Tuesday, 12 April 2016

Closing the pregnancy-related information gap for women with rheumatoid arthritis

Associate Professor Ilana Ackerman from SPHPM has published an editorial in Rheumatology highlighting the evidence and resource gap for women with rheumatoid arthritis (RA) who are planning a family.

RA is an autoimmune disease that causes pain and inflammation of the joints. Other parts of the body can also be affected. Inflammation causes the joints to become painful, hot and swollen and movement to be restricted. The disease has a significant personal and societal impact, in terms of disability, quality of life, work participation and healthcare costs. It is the second most common form of arthritis and affects nearly half a million Australians and an estimated 57 per cent of people with RA are women.

For women in their reproductive years, living with RA presents a number of challenges relating to contraception, pregnancy, breastfeeding and early parenting and much of the educational resources for RA lack key information for women at this life stage.

In a study investigating the specific educational needs of women with RA who were recently pregnant, currently pregnant or were planning a pregnancy, many participants cited a lack of accessible and relevant information (particularly around the safety and toxicity of RA medications) and expressed a strong desire for practical strategies to assist them in meeting the daily challenges of caring for a young baby.

“Given the recent evidence around unmet educational needs and limited evidence for the effectiveness of educational interventions, it is clear that more needs to be done to support women with RA across the pregnancy and post-natal continuum,” Associate Professor Ackerman said.

In a recent systematic literature review, her team found that only one of 68 studies specifically evaluated pregnancy-focused education or self-management support for people with RA.

Associate Professor Ackerman and her collaborators have recently completed a national study designed to establish cross-discipline consensus on key messages that should be delivered to women with RA by health professionals regarding contraception, pregnancy, breastfeeding and early parenting.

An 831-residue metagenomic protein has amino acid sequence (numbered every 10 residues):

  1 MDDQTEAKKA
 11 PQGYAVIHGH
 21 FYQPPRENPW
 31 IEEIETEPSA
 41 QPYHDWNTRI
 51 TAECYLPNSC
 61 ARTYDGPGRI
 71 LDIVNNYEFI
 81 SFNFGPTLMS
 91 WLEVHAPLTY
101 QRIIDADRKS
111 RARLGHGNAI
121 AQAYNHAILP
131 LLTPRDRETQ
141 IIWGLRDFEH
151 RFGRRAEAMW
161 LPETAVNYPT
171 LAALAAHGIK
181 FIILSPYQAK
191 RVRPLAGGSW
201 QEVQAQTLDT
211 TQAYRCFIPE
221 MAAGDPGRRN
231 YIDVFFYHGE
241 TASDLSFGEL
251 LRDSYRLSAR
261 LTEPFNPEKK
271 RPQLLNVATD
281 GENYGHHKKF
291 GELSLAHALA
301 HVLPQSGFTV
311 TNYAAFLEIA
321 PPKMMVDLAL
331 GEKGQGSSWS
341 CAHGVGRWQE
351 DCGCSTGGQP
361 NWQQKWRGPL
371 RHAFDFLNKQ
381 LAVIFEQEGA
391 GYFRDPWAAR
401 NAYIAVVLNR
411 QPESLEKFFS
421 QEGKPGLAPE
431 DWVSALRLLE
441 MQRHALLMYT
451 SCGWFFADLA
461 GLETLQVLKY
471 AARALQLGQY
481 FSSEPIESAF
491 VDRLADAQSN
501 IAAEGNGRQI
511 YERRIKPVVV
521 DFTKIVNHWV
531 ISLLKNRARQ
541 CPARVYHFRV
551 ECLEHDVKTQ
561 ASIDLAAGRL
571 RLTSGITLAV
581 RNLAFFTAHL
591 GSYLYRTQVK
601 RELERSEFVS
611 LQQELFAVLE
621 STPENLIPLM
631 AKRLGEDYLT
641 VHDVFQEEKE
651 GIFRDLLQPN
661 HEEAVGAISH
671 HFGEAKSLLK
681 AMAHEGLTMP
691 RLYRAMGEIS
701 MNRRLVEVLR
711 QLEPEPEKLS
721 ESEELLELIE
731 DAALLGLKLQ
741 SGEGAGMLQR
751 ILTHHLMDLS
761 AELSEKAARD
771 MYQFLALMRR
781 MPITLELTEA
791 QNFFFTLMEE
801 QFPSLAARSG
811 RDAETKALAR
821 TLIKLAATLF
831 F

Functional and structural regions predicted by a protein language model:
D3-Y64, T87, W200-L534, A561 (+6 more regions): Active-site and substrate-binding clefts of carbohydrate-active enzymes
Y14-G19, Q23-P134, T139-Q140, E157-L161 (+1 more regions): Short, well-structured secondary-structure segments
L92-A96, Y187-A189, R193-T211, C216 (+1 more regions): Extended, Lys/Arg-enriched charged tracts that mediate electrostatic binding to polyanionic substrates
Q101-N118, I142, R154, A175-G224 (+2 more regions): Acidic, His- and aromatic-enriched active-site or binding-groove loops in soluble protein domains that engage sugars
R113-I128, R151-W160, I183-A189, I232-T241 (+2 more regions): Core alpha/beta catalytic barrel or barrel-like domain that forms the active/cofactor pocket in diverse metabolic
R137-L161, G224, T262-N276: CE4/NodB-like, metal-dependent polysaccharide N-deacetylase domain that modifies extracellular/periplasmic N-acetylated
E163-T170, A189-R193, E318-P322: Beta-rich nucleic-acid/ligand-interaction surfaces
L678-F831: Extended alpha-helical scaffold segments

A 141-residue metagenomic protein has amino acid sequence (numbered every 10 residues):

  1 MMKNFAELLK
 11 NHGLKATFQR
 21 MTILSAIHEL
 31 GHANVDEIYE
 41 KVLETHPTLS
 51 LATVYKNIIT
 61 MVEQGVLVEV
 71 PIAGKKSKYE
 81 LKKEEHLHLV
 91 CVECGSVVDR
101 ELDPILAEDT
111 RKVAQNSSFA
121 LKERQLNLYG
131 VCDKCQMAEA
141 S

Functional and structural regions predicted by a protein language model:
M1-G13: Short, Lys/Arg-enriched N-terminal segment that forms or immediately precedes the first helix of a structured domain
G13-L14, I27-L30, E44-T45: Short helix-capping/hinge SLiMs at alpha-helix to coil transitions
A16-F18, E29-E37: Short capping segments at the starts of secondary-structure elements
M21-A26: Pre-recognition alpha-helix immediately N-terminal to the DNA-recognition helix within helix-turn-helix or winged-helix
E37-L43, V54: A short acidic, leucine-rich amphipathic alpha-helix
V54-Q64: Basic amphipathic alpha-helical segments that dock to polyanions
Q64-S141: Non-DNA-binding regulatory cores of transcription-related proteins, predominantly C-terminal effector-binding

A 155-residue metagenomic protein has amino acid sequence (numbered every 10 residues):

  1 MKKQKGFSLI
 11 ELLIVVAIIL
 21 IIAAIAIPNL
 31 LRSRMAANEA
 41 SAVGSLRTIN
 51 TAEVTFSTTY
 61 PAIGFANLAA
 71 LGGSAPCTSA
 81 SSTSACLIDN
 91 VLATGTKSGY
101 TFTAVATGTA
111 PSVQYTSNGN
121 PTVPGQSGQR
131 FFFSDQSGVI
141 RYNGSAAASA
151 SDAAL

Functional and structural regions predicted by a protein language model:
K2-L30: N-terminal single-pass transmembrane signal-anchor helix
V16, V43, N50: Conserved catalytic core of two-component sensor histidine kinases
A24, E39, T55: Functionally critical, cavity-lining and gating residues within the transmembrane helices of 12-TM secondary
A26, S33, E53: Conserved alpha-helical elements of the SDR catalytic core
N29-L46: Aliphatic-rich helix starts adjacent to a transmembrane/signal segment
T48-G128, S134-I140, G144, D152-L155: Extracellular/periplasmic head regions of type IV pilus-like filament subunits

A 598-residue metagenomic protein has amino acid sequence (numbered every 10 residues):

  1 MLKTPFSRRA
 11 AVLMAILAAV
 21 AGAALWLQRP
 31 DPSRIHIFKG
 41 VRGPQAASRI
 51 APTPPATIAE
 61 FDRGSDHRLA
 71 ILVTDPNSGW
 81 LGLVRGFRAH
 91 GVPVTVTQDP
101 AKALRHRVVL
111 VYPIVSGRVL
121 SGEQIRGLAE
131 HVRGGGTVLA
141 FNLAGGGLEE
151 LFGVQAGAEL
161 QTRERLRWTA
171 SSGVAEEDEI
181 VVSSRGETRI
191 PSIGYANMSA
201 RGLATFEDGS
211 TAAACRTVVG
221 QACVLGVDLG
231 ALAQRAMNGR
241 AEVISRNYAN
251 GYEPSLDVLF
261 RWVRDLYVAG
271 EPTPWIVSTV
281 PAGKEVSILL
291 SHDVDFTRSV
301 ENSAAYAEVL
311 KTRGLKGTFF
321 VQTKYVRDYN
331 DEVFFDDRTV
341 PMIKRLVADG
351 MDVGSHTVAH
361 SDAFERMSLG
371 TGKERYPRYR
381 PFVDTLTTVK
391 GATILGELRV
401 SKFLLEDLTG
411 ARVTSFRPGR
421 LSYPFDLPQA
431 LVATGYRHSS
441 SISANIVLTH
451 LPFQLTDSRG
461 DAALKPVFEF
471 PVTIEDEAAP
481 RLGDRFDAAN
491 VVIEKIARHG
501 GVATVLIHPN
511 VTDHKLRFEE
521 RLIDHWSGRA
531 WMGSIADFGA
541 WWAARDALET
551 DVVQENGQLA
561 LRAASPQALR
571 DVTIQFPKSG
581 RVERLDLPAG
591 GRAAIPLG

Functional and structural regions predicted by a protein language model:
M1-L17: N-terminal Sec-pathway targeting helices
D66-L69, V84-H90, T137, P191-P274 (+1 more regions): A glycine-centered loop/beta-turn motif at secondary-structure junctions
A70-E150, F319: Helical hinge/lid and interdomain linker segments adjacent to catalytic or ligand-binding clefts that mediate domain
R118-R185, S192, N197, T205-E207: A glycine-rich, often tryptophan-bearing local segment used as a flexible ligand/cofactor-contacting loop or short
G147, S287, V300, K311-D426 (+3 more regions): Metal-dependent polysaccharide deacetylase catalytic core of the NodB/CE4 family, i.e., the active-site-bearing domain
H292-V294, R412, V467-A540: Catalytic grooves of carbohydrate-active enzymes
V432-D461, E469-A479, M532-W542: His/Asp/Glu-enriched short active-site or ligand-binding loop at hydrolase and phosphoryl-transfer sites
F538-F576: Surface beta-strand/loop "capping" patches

It is hoped that these messages will assist rheumatologists, obstetricians and clinical pharmacists in providing consistent pregnancy-related advice to women with RA and their families. There is also an important role for arthritis consumer organisations to act as resource hubs for women with RA and their treating health professionals.

“This is an exciting opportunity to develop and evaluate targeted resources encompassing medication-focused information and pragmatic peer knowledge and skills that are clearly sought by this patient group,” said Associate Professor Ackerman.

This program of research was conducted in collaboration with Associate Professor Andrew Briggs (Curtin University and Arthritis and Osteoporosis Victoria) and Associate Professor Sharon Van Doornum (Melbourne Health and The University of Melbourne).

1 comment:

  1. This dilemma arises many times with regard to the TNF inhibitors, frankly because many medical, pharmacy and other health advisors haven't looked at the expert consensus, based on studies and accumulated clinical experience.
    The following summarises the situation as I understand it.
    With regard to teratogenic risks, anti-TNFs are large molecules so won’t cross the placenta in the critical first trimester.
    TNF Inhibitors consist of an Fc component and an anti-TNF fragment (Fc is a component of igG).

    Therefore, later in pregnancy, they may bind to the Fc receptor which the placenta produces to facilitate the transfer of IgG to the fetus to confer infant immunity , since they (TNF inhibitors) contain an FC component in their structure and:
    1. Get transferred across the placenta late in pregnancy and
    2. This binding to Fc prolongs the half-life of TNF inhibitors, so there may be a reduced immunity in the newborn infant. Also the TNF inhibitors may be detectable in the infant’s system up to 6 months after birth.
    If TNF inhibitors are used beyond the end of the 2nd trimester, the general advice is to avoid live vaccines in the infant for the first 6 months.

    (Certolizumab (Cimzia Brand) is the only one of this class of drugs that does not bind to the Fc receptor).

    I am also surprised by the reticence of health advisors with regard to the use of TNF inhibitors whilst breastfeeding. These drugs have a molecular weight of some 140,000, so any excretion into breast milk would be miniscule. But, most importantly, any drug residue present in the breastfeeding infant would be destroyed in the gastrointestinal tract! This fact is clearly delineated in various reference sources, including Lactmed ( The U.S. National Library of Medicine Database), and in AMH (Australian Medicines Handbook).

    Ron Batagol, pharmacist and Obstetric Drug Information Consultant, Nunawading Vic 3131




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